At home, Orbán’s battle with European institutions seems likely to intensify further. The EU has frozen several billion euros of recovery funds earmarked for Hungary over corruption and rule-of-law concerns. Orbán’s harsh speech may be a sign that the Hungarian government has given up on receiving the funds.

Yesterday the AP published a piece by Nicholas Riccardi and Justin Spike ahead of Orbán’s trip to rally American fascists at CPAC next month in Dallas. He won’t be seeing Biden on the trip, just Señor Trumpanzee and Georgia crackpot Marjorie Traitor Greene.


Orban’s appearance at the Conservative Political Action Conference, where he’ll be joined by former President Donald Trump and right-wing icons such as Rep. Marjorie Taylor Greene (R-GA) is the most dramatic indication yet of how a leader criticized for pushing anti-democratic principles has become a hero to segments of the Republican Party.
Orban has curbed immigration and stymied those who envision a more middle-of-the-road European democracy for their country. He’s done so by seizing control of Hungary’s judiciary and media, leading many international analysts to label him as the face of a new wave of authoritarianism. He also is accused of enabling widespread corruption and nepotism, using state resources to enrich a tight circle of political allies.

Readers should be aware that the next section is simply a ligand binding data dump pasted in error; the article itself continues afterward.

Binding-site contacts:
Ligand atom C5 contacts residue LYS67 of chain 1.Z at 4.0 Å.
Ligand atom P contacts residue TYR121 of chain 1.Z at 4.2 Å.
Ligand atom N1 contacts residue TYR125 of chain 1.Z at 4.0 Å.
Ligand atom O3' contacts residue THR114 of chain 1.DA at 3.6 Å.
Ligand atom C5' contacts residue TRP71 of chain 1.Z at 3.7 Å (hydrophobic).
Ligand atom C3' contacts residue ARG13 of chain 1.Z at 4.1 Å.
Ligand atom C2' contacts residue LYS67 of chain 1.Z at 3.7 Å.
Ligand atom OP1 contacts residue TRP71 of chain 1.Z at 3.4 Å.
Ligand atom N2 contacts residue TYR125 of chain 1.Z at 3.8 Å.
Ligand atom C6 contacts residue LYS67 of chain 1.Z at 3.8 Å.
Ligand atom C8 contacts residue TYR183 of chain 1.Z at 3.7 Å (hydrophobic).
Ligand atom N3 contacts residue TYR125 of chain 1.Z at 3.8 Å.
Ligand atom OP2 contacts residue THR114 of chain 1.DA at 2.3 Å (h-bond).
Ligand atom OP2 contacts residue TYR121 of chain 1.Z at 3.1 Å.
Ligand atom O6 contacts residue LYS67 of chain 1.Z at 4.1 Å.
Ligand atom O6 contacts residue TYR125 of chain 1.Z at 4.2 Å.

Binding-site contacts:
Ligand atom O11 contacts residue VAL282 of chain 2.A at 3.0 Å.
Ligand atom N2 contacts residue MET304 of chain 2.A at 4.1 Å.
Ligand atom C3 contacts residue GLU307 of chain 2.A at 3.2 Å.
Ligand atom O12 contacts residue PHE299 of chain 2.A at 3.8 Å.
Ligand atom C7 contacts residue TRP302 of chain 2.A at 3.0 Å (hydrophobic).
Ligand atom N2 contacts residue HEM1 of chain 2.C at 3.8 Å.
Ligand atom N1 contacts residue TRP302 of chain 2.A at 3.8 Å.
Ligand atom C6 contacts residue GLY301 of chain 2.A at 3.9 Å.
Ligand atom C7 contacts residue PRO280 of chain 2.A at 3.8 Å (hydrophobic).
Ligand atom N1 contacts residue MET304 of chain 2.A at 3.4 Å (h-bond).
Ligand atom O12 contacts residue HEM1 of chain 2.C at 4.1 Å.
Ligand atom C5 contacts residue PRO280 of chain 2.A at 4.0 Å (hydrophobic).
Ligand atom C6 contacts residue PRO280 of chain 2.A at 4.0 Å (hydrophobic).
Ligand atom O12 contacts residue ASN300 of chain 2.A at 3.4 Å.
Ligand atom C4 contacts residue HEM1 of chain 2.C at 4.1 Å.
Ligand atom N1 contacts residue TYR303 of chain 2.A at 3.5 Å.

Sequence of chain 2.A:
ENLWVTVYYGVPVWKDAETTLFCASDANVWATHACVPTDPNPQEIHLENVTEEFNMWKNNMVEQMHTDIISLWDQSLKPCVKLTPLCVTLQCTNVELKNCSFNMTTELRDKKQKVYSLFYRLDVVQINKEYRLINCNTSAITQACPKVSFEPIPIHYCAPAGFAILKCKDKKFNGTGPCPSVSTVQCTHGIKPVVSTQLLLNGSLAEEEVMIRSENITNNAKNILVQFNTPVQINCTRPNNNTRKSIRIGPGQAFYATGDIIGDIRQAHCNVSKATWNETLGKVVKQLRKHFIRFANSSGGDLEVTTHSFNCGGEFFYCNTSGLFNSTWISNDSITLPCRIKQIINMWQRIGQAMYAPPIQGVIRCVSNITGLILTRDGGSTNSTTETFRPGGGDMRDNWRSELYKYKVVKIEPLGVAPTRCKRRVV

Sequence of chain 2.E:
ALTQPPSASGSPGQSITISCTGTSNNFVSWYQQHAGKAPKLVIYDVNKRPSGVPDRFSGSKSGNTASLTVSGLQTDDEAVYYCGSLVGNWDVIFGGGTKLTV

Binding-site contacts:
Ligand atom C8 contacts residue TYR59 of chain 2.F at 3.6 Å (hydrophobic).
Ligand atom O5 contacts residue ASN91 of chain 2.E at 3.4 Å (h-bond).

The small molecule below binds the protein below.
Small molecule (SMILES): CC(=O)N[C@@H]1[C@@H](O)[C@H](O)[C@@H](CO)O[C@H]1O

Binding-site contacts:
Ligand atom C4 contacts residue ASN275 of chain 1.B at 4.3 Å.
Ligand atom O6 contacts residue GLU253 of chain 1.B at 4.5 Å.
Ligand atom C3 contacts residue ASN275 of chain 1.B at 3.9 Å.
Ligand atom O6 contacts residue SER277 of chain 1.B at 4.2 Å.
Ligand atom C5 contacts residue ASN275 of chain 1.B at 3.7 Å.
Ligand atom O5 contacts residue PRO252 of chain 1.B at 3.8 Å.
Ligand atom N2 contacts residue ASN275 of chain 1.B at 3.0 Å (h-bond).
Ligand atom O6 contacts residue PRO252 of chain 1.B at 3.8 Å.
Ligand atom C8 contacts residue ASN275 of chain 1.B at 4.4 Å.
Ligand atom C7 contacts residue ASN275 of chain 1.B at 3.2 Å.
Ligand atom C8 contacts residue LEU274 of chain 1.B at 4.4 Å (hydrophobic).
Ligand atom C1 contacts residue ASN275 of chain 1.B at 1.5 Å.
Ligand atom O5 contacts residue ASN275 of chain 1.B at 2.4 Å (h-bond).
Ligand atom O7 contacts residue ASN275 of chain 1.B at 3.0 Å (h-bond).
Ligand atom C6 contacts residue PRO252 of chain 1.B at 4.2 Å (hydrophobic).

The U.S. conservative movement’s embrace of Orban comes as it echoes Trump’s lies that he did not lose the 2020 presidential election, punishes Republicans who tried to hold him accountable for the Jan. 6 attack on the U.S. Capitol, and embrace new voting restrictions. Many experts on Hungarian politics fear the GOP might aspire to Orban’s tactics.
“The Trumpist side of the Republican Party is coming for the rhetoric, but staying for the autocracy,” said Kim Schepple, a sociologist at Princeton University who has studied Orban. “I’m worried the attraction to Orban is only superficially the culture war stuff and more deeply about how to prevent power from ever rotating out of their hands.”


Is the appropriate time to mention that Sunday on This Week, anti-fascist Maryland Gov. Larry Hogan won’t be supporting “QAnon whack job” Dan Cox who just won the Republican gubernatorial primary in his state. Noting that the Democratic Governors Association spent $3 million to help get Cox the nomination, Hogan called the primary “a win for the Democrats. It's a big loss for the Republican Party. And we have no chance of saving that governor's seat. We actually had a chance if they hadn't gotten together and done that… [I]t was a very small turnout. So, first of all, only 20 percent of the people in Maryland are Republican, and 20 percent of them showed up to the polls. So about 2 percent of the people in Maryland voted for this guy. It's not going to be the same in November, I can tell you that. So it's not a big win. It's really a loss. And we're just going to have to wait a few months to... I would not support the guy. I wouldn't let him in the governor's office, let alone vote for him for the governor's office.”